BAGUIO CITY – Mayor Mauricio G. Domogan wants President Benigno Simeon C. Aquino III to implement a top to bottom revamp in the leadership of the State-owned Bases Conversion and Development Authority (BCDA) and its subsidiaries in the former American military basis in the different parts of the country to prevent the possibility of mismanagement similar to what happened in the 247-hectare John Hay Special Economic Zone (JHSEZ) where BCDA committed major breaches that resulted to the mutual restitution of the lease agreement.
The local chief executive cited BCDA president and chief executive officer Arnel Casanova and John Hay Management Committee (JHMC) chairman Silvestre Afable, Jr. had been issuing statements that the State corporation will not recognize the validity of the 19 conditions earlier imposed by the city government to pave the way for the development of John Hay once it will be able to take over the facilities being operated by the private developer, the Camp John Hay Development Corporation (CJHDevCo).
“We cannot afford to deal with BCDA officials who are close-minded and who refuse to recognize earlier commitments of the national government to the city. The best thing to do with the current situation is for the Palace to implement a top to bottom revamp of the BCDA leadership,” Domogan stressed.
Earlier, Casanova said BCDA is not bounded by the 19 conditions imposed by the city for the development of the former American military base as enshrined under Resolution No. 362, series of 1994 because what governs BCDA’s existence is Republic Act (RA) 7227 or the law that established the BCDA to operate and manage former American military bases in the different parts of the country.
However, Domogan argued while it is true that the 19 conditions imposed by the city for the development of John Hay is a local legislation, former BCDA officials recognized the same prior to the public bidding of the operation of the special economic zone in 1996 which was won by the Villar-owned Manuela with a bid of P1.6 billion annual lease rental of the facility.
Subsequently, Manuela backed out of the deal prior to the signing of the agreement after having discovered impracticalities in the operation of the facility and BCDA was constrained to award the John Hay development project to Fil-Estate Penta Capital consortium that placed second with a bid of P425 million annual lease rental.
Domogan cited it is unfair for BCDA and JHMC officials to conclude that the city government never extended assistance to them in their fight to dislodge the developer for unpaid lease rentals, saying that sometime in 2011, former Rep. Bernardo M. Vergara initiated a congressional inquiry deliberate on the possible auditing of the violations of both parties to the original and revised lease agreements to possibly amicable settle the problem but BCDA abandoned the negotiations.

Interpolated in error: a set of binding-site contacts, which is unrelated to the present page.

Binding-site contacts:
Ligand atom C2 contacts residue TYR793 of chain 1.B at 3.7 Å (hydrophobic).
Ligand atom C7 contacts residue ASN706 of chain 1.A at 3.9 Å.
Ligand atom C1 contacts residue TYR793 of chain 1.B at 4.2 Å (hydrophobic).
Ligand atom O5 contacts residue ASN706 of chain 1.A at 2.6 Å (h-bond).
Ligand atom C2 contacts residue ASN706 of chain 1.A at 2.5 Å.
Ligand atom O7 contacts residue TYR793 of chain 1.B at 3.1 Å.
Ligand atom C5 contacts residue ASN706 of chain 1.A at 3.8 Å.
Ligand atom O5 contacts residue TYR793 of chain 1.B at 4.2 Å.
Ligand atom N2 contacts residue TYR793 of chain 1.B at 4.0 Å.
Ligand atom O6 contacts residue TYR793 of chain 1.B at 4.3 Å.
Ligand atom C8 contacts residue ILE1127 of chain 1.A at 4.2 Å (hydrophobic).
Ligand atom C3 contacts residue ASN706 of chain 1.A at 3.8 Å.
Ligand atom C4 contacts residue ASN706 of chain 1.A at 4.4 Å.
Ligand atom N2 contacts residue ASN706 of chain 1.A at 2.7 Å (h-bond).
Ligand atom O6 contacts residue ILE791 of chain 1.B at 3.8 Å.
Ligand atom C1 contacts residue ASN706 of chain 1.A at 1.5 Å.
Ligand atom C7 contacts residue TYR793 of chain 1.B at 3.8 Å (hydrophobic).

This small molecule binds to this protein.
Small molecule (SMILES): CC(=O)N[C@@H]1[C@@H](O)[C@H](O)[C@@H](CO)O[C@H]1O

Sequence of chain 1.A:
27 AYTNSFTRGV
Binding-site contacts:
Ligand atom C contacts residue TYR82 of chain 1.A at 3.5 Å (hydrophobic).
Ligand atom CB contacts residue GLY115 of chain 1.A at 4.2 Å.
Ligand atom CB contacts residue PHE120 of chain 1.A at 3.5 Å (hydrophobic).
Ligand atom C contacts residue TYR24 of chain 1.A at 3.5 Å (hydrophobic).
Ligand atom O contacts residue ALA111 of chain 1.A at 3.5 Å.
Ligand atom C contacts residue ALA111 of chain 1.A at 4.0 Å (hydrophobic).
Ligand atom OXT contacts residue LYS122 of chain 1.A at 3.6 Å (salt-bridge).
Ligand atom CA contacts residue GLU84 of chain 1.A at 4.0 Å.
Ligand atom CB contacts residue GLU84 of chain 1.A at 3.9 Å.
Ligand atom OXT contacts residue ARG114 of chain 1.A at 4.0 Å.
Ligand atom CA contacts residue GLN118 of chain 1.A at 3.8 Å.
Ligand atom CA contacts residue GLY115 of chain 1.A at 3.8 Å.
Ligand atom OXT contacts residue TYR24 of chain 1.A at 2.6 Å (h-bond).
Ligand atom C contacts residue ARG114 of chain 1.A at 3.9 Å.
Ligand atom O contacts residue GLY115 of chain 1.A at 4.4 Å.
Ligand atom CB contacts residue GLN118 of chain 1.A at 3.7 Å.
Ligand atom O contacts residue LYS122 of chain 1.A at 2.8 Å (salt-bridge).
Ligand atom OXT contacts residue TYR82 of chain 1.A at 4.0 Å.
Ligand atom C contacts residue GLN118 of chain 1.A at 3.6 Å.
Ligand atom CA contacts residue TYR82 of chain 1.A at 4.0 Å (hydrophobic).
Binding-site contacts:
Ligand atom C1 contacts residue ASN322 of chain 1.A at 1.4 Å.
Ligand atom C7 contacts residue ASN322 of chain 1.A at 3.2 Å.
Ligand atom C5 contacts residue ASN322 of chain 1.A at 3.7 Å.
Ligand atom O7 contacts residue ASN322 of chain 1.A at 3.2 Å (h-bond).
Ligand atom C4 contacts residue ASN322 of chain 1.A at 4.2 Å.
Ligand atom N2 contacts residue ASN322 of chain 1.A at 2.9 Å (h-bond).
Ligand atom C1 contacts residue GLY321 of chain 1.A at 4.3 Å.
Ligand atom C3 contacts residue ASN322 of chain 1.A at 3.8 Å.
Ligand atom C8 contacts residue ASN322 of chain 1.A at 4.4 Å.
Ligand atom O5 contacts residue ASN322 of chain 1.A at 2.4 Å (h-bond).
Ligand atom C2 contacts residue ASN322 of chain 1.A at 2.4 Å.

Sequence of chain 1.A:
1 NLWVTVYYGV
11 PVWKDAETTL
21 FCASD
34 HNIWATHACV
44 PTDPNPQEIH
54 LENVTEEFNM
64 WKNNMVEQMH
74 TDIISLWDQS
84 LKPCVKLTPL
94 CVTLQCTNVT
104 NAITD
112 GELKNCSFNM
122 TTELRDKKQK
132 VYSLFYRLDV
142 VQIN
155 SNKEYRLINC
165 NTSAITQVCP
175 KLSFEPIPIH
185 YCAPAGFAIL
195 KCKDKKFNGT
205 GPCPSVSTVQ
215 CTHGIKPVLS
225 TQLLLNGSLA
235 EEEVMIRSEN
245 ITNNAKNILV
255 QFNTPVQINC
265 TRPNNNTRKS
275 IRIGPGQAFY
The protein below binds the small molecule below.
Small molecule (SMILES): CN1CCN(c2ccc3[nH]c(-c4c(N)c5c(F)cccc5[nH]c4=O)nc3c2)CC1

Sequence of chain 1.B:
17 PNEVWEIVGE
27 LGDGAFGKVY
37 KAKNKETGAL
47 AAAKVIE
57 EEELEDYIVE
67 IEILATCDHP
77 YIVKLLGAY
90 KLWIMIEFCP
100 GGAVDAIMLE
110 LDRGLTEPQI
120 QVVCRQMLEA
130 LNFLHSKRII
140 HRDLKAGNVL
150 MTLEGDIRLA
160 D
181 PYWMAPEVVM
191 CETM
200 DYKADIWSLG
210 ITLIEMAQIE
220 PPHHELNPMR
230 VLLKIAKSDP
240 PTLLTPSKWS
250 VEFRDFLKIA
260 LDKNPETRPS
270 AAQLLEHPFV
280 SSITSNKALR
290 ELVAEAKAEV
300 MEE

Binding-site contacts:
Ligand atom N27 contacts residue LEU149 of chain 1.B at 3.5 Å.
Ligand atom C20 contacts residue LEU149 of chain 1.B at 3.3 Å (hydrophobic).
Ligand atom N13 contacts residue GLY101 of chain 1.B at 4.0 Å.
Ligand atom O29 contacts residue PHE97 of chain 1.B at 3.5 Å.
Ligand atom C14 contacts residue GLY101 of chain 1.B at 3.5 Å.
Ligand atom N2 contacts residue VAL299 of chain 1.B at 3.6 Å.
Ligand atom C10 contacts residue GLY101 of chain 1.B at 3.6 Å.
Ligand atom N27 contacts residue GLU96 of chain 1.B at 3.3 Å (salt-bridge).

According to him, the original and revised lease agreements where the city government stands to benefit with a 25 percent share from the annual lease rentals could have been saved if BCDA officials were open-minded, sincere and man enough to face their counterparts and discuss who among the parties have the greater number of breaches of the agreement and convert the same into amounts which could be deducted from the annual lease rental to be paid by the developer to the government.
It can be recalled that the city’s Regional Trial Court (RTC) Branch 6 recently confirmed the 280-page decision of the Makati-based Philippine Dispute Resolution Center, Inc. (PDRCI) for the mutual restitution of the original and revised lease agreements governing the operation and administration of the 247-hectare JHSEZ.
Part of the decision of Judge Corazon Dulay-Archog was that CJHDevCo will turn over the leased area to the BCDA and in turn, BCDA will pay the developer a total of P1.42 billion in accumulated lease rentals that it paid to the government since 1996.
Domogan disclosed based on the arbitral tribunal decision, BCDA committed the gravest breach after it failed to fulfil its commitment to establish the One-Stop Action Center (OSAC) and provide the developer with the required permits within a 30-day grace period.
The city mayor cited the local government is currently weighing its legal options on how to deal with the matter so that the city government will not be left hanging in the dark once the facilities will already be taken over by BCDA and if it continues to defy the 19 conditions of the city for the development of the former American rest and recreation center.
He said the local government is also assessing the possibility of invoking condition No. 16 of Resolution No. 362 which provides that upon the expiration of the lease agreement, all improvements within the special economic zone shall be turned over to the city government.
By Dexter A. See